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Renewed hope for clean energy revolution


Relevant to the Kytherian Wind Turbine debate

The long-awaited land use plan for renewable energy sources passed into law on November 12 with the unanimous approval of the government's inner cabinet.
Environment and Public Works Minister George Souflias boasted that the plan clarifies where wind and solar energy parks can be situated, providing guidelines for potential investors and for lawyers considering the myriad of complaints against existing applications.

Additionally, said Souflias, it provides the framework for the exploitation of other clean energy sources, such as the siting of small hydroelectric and biogas installations and the continued exploration of geothermal energy fields.

According to figures given on November 7 by Anastasios Garis, the managing director of the Public Power Corporation's renewables arm, only two percent of all applications for clean energy installations have so far been approved by the country's Regulatory Authority for Energy (RAE).

At a time when the RAE is considering wind power production licences for more than 4,000MW of wind power, such parks currently total a meagre 870MW nationwide.

Solar power is even less exploited, with installations totalling 3,000MW awaiting production licences but less than 1MW of the sun's energy currently passing into the largely lignite-dependent national grid (with a total generating capacity over 10,000MW).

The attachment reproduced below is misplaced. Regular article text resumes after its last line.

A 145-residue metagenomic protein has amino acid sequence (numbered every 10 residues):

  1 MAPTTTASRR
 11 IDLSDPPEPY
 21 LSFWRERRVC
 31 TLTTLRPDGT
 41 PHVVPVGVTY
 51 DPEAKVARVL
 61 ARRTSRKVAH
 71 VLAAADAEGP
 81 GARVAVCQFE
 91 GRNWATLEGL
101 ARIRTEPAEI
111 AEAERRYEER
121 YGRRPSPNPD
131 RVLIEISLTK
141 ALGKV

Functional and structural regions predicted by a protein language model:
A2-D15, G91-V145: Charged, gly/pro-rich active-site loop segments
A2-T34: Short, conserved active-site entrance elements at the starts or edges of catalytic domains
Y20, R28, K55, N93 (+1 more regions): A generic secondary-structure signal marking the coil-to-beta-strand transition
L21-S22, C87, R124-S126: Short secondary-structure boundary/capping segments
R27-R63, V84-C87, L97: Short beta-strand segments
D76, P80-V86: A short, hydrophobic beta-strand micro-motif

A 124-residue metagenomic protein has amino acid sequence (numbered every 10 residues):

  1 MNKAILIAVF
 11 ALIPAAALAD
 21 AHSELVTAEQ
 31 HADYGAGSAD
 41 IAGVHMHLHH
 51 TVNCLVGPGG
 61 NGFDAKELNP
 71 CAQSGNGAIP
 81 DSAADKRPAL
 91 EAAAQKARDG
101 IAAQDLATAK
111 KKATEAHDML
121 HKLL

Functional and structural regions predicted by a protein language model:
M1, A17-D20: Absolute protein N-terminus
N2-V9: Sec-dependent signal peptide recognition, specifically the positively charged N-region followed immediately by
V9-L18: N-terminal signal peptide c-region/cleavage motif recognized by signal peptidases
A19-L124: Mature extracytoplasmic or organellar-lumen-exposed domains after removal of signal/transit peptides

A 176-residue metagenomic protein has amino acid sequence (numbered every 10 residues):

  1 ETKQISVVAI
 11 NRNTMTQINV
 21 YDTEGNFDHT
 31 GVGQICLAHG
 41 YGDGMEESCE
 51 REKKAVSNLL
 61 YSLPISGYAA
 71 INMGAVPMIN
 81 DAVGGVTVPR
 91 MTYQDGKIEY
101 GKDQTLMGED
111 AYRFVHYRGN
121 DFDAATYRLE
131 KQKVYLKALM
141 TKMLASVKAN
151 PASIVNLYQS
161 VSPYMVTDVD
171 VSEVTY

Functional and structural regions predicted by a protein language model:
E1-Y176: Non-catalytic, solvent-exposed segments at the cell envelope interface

As for the geothermal fields of Milos and Nisyros, the use of up to 250MW of clean energy apparently hangs on whether the islanders can overcome their deeply ingrained suspicion after a previous botched attempt by PPC to harness the energy in the 1980s.

For all that, Souflias announced his confidence that the country will meet its EU targets of producing more than 20 percent of the country's electricity from renewables by 2010, rising to 29 percent by 2020.

"The plan represents one of the key tools to implement a new energy policy that will aim to strengthen the use of renewable energies," he said.
Specifically, it envisages 5,000MW from wind power on sites in northern and central Greece and in the Peloponnese, while detailing other restrictions, such as the distance between turbines and archaeological sites and major public works. It also clears the way for turbines to be built within forests, though not on environmentally-protected land.

Notably downgraded within the scheme is the position of the Greece's islands, once considered the focus of the country's renewables policy because of their abundant wind.

The islands are categorised as locations "suitable" for wind-generated energy, as opposed to the mainland, which is to be "prioritised".

According to the ministry, the islands could provide more than 14,000MW of wind energy - at time when the RAE anticipates the need for an additional 5,000MW from all renewables by 2012, and 10,000MW by 2020, to achieve the country's EU targets.
However, the plan all but dismisses the islands' contributions to these targets by referring to their "limited space, intensive tourism and valuable natural and cultural environment" as restricting factors.

Christos Zerefos, head of the National Observatory of Athens, said the plan is a significant step in the right direction.
"Better late than never," he told this newspaper. "We are talking about something that should have been done some time ago so that investors would know where and how to invest their money. The challenge now is for the licence-granting process to be simplified even further."

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